Safety has always been a strong part of Geely’s DNA. Whenever our cars enter new markets, they comply with local safety regulations and score the highest rating with the region’s NCAP. Recently, the Lynk & Co 01 scored a perfect five-stars from the Euro-NCAP, a great start for the brand’s European debut. Stefan Olsén, Expert in Attribute Safety, who led this effort at CEVT, tells us more about the process.
One of the challenges faced by a global automotive manufacturer is that the exact same car cannot be sold anywhere in the globe – factors such as right-hand-drive vs left-hand drive, driver habits and expectations, as well as climate and altitude all need to be considered, on top of the homologation process required by local authorities. These would usually lead to adjustments being made to the original model when they’re introduced to new markets.
Why is an NCAP rating important?
Another optional element to consider is the safety requirements laid out by the region’s New Car Assessment Program or NCAP. It serves to inform customers how well the car performs in the relevant consumer safety assessment – a five-star rating means the car is a top performer.
When Lynk & Co entered Europe earlier this year with the 01, Stefan and his team at CEVT (China-Europe Vehicle Technology) were presented with a set of challenges to ensure that it scores nothing less than a five-star rating with Euro-NCAP. This was imperative, considering it was the brand’s introduction into the continent.
Getting a five-star rating also opens doors to a host of corporate clientele. Most large European organisations stipulate that only a Euro-NCAP five-star-rated car can be chosen as company car, alongside other requirements like the use of a new energy vehicle. With its five stars and hybrid technology, the Lynk & Co 01 makes for a perfect fit.
Achieving the perfect score
According to Stefan, the Euro-NCAP has some of the most stringent requirements and is very influential to the other NCAPs, such as C-NCAP (China) and ASEAN-NCAP (Southeast Asia). This works in Geely’s favour as it allows its engineers from China to constantly learn from their European colleagues on what has been applied over there and then re-apply them back home before they are even introduced by C-NCAP. This is one reason Geely’s cars are some of the safest cars around.
To comply with these strict protocols, Stefan and team had to make several adjustments to the 01’s original safety features. This included optimising the front bumper system to absorb more energy during a frontal impact, adding a seatbelt reminder with occupant detection in all seating positions, an advanced e-call system to alert a call centre to send in a rescue team, along with rescue cards that highlight the location of critical functions, such as high voltage cables, fuel systems and reinforced areas in case the car needs to be cut open to free its occupants.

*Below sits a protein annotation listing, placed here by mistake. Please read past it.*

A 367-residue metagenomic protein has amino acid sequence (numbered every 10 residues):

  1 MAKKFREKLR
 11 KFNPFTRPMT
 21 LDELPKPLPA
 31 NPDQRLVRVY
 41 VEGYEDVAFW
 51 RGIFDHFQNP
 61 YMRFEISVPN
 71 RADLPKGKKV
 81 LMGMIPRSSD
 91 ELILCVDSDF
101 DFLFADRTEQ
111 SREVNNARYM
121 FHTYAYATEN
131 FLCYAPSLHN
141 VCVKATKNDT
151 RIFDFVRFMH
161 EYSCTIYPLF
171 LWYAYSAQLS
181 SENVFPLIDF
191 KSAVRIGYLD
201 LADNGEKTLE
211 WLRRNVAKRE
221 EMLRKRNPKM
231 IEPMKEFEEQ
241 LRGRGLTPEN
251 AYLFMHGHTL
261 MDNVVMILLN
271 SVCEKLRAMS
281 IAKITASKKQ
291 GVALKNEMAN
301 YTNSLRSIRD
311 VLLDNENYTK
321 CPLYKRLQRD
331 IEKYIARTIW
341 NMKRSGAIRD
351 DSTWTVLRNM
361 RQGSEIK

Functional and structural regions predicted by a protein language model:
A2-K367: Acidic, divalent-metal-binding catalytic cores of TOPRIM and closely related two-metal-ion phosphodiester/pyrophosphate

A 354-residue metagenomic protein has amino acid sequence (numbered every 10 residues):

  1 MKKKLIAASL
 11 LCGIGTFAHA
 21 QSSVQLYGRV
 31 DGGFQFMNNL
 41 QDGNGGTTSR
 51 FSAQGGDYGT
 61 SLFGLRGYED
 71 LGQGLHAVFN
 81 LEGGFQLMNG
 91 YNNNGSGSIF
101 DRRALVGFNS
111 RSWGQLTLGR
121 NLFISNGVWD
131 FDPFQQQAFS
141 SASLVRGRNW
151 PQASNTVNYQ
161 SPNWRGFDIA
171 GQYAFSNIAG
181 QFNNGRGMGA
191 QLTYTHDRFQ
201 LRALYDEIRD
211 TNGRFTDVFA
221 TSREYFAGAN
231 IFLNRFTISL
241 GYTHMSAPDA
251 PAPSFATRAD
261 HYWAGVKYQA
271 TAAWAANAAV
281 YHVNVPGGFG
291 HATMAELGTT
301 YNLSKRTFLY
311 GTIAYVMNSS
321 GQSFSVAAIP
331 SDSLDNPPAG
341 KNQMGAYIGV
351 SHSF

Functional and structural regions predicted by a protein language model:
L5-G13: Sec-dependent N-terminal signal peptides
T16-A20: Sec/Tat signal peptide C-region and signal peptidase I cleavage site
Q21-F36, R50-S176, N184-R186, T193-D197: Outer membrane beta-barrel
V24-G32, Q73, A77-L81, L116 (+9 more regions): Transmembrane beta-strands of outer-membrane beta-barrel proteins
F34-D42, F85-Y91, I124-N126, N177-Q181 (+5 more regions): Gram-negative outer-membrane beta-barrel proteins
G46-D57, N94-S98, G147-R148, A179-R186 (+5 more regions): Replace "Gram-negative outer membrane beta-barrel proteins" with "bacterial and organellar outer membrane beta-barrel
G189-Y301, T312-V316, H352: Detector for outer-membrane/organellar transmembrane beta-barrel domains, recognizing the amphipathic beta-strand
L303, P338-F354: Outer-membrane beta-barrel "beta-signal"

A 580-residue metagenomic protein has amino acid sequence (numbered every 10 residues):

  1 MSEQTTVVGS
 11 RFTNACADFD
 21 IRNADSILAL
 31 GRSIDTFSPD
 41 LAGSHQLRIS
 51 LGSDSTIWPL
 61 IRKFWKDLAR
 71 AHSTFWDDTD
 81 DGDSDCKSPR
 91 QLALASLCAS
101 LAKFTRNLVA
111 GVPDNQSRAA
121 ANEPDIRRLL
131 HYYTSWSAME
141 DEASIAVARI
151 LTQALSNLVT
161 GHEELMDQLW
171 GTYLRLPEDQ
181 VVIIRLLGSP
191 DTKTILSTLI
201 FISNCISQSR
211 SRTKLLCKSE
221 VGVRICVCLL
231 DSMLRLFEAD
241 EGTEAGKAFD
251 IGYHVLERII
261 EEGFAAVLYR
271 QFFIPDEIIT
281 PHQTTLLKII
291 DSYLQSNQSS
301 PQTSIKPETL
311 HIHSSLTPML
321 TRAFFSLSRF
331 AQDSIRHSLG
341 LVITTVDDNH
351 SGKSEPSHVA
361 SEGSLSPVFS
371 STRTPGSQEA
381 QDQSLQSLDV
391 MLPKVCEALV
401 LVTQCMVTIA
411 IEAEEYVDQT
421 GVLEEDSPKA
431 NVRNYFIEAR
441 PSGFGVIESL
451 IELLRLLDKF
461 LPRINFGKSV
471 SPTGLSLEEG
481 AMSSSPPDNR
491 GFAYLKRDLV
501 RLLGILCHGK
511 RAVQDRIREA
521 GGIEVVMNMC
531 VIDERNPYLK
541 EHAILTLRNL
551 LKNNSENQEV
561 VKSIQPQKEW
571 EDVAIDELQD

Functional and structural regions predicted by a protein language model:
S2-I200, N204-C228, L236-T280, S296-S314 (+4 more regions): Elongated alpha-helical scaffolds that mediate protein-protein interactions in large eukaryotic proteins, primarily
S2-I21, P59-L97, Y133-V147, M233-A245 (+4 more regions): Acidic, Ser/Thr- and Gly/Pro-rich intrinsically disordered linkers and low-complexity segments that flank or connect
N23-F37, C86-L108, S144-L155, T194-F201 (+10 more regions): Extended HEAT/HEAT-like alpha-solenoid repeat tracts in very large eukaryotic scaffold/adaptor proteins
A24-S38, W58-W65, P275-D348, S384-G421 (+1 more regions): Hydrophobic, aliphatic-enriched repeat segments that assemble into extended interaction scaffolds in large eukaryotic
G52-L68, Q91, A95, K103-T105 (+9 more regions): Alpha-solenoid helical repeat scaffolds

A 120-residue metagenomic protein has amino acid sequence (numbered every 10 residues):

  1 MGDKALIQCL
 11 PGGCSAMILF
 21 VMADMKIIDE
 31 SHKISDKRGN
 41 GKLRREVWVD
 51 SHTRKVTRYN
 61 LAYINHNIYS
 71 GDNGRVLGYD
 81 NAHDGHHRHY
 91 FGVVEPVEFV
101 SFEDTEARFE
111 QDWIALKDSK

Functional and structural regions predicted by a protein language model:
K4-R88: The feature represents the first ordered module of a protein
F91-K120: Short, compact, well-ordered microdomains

Other improvements included improving the head restraints on the front and rear seats to further limit whiplash and an overall upgrade to the Advanced Driver-Assistance System (ADAS). The sunroof glass was changed from tempered glass to laminated glass to hold everything in one piece and prevent glass from raining down on passengers in the event of an accident. The 01’s theft protection feature was improved as well, with latch protection that prevents outside access via a pin and a special cover over the engine control module in case anyone attempts to steal it.
Another interesting addition to the new 01 is the far side airbag. A new protocol introduced by Euro-NCAP in 2020, this airbag inflates between the driver and front passenger. After hitting the curtain airbag during a side pole collision, the bouncing effect will cause the two heads to collide, and the far side airbag acts as barrier to prevent that. Even if the driver is alone, it protects the driver from any intrusion from the front passenger side. For this feature, Stefan said his team started with absolutely zero and that the 01 is one of the first cars in the market to have it.
The 01 also underwent several styling changes for Europe (incorporated into the all-new 01 released in China in late 2021) that prompted the team to make further safety improvements to the car. It was a race against time as the styling department completed their part close to release, giving Stefan and team a short amount of time to complete theirs. In the end, the safety components for each design change were thoroughly looked into and earned the car its well-deserved five-stars.
How the far-side airbags inflate and protect
Safety in our genes
Volvo has long been synonymous with safety, especially since its invention of the three-point safety belt way back in 1959. With many members of the CEVT safety team originating from Volvo and the close proximity between Volvo and Lynk & Co, Stefan is assured that Volvo’s safety DNA will continue to flow within Lynk & Co.
As Lynk & Co continues to enter new markets, like the Middle East and other parts of Asia, its safety features will continue to evolve. It is never about contrasting cars to their older counterparts but more about how we can learn from new markets and use that knowledge to improve on the safety of all future cars under the Group.